I'm 21, and for the first year of dating my boyfriend we were living together at his parents' house.
For this year, I'm living with my parents' again, and our relationship changed a lot. A number of events occurred which made me lose trust in him. We've been arguing constantly, we both have doubts, yet we can't let go of each other.
We love each other and want to be together in the future, and be a family.
I've been hinting about us moving in together. He's aware of what I'm trying to say, but he's not doing anything about it.
What do you recommend?
The worst time to move in together is when you both have doubts.
The worst reason for moving in together is because you "can't let go." You two need to figure out what went wrong when you moved apart. Was it a sense of freedom that caused your boyfriend to do things that cost your trust?
If so, a break may be what you both need, before making a commitment about the future and having a family.
Stop hinting, and start talking openly and honestly.
My father blatantly favours my sister; though it's always been over small things, I'm ready to blow up at him. I'm 22 and don't need him around anymore. Example: I was searching for a book I owned, my sister denied knowing where it was, but I later found it in her room. I called her a liar, but my father screamed at me.
Recently my sister moved out but demanded the blender which she said we "never use." When I said that my mother and I use it constantly, my sister called us liars. My father only laughed.
My mother tried to treat us equally so I'd like to keep contact with her.
I want to discuss this with my father, but she says not to. Besides, whenever I ask him anything real, he shrugs and walks away.
I don't blame my sister; we usually get along.
Is there any point in trying to work things out with my father, or is it time to close the door on him?
- Fed Up
While I believe it's important for you to try to maintain a relationship, it's clear that the situation has to change. It's unlikely he'll acknowledge wrongdoing or change his ways easily; but you will naturally be changing your circumstances and reactions, as you mature.
Working toward gaining independence is far more constructive than a confrontation, or cutting off all ties. If it's possible for you to move out and support yourself, that's the time for a fresh start.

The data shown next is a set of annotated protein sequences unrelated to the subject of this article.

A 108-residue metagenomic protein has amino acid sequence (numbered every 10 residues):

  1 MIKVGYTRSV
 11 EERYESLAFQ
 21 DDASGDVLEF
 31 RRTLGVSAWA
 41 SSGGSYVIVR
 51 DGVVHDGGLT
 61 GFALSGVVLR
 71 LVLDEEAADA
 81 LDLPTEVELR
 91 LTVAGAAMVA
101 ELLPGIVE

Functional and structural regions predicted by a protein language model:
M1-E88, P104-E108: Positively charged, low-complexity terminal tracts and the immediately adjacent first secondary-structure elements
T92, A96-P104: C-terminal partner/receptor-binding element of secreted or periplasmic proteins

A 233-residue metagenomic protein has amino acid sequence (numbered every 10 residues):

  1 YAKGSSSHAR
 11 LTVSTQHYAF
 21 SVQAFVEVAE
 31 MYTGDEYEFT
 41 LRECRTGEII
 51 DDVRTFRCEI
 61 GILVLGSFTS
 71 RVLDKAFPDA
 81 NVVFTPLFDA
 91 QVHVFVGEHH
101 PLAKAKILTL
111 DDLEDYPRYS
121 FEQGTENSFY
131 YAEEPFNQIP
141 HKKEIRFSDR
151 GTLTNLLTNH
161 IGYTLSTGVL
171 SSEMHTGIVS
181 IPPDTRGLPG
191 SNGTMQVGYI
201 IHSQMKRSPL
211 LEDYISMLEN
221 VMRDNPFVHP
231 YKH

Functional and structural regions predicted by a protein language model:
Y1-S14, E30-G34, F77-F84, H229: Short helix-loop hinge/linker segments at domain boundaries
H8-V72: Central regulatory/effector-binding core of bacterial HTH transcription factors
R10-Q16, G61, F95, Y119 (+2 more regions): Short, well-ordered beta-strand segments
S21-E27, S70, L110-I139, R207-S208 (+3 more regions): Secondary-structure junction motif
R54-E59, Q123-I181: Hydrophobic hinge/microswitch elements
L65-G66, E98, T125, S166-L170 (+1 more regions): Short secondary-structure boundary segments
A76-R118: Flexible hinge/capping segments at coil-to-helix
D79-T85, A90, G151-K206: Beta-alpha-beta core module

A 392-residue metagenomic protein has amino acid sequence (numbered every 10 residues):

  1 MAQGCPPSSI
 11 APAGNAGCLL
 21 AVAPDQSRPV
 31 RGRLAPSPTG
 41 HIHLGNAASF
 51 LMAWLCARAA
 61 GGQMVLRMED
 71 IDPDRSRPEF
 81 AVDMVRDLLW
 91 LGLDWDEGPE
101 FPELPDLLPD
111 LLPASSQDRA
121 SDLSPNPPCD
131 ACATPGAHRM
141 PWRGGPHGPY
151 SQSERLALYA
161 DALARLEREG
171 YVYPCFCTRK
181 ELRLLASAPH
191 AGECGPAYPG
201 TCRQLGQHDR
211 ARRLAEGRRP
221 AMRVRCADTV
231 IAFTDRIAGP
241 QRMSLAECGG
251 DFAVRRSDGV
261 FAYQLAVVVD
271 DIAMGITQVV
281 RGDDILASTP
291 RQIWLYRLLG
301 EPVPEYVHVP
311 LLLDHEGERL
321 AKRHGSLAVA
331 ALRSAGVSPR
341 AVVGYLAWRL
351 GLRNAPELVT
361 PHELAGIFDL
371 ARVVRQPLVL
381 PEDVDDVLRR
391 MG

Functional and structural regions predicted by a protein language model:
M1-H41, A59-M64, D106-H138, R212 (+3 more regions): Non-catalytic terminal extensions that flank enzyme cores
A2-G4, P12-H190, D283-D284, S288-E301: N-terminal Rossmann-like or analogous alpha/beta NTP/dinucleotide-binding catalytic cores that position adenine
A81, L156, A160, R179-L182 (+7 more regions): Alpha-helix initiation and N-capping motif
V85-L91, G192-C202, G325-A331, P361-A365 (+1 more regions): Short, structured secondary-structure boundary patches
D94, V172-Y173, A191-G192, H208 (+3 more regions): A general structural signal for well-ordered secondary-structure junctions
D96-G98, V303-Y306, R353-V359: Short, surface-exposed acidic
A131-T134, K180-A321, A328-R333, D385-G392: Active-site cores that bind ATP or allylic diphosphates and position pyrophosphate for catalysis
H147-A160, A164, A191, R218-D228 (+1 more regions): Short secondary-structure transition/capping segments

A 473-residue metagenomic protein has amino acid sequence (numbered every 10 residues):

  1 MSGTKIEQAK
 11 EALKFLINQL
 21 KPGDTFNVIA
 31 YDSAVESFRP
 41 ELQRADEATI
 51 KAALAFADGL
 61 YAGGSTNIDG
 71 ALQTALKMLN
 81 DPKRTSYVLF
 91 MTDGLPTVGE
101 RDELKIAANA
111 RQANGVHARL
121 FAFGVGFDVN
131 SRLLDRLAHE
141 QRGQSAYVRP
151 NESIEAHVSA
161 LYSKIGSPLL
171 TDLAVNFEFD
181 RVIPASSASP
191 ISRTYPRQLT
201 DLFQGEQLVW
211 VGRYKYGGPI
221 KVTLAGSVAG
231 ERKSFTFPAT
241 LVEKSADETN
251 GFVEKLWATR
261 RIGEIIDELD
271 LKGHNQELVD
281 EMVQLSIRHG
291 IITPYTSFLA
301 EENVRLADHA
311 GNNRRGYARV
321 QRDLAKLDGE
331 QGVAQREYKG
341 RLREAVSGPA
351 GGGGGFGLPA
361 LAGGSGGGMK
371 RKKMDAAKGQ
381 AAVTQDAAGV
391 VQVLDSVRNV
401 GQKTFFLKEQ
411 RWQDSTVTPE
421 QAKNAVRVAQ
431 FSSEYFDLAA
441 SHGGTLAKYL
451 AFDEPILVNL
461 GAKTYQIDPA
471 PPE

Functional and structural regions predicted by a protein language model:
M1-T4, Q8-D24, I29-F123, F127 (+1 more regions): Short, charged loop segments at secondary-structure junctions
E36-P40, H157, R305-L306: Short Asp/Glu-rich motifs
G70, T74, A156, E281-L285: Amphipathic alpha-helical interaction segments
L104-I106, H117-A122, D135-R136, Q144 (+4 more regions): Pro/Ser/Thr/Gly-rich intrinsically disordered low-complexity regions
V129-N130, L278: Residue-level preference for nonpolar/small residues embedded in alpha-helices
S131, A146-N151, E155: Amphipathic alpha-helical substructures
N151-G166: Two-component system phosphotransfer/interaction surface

But if you must live with your parents, or still need their financial support, it's unhelpful and unwise to create a blow-up drama.
Now that your sister's gone, you can try to spend some non-combative time with your father and see if the relationship improves. (Asking him about his own childhood and family life might give you insights.)
If there's no progress, focus on your work and schooling, so you can start your own life and deal with him from the perspective of a separate, self-supporting individual.
I graduated recently from college and moved to a new city where I know no one.
I work the afternoon shift at work, which prevents me from doing evening activities during the week.
I go to the YMCA in the mornings and do group fitness classes in the hopes of finding a friend or friends, but there are mostly older people there in the mornings.
Most of my co-workers are also several years older than me and have families.
How can I make friends in an unfamiliar city?
In the early stages of a move, some research, scouting, outreach and optimism are required to find a network and routine.
Look for weekend activities where you might meet a younger crowd - check out a local community centre, as well as fitness clubs, the "Y", and organized sports or interests (see newspaper events listings).
If you enjoy the “Y’s” group fitness, continue there and let it be known you're new in town, looking for friends and activities - someone's bound to have relatives/neighbours or contacts with people they can connect you to.
The same goes for work - chat up your colleagues, show interest in their lives and they'll show interest in helping you improve yours.
Tip of the day:
Moving in together is not a "fix" for existing doubts about a relationship.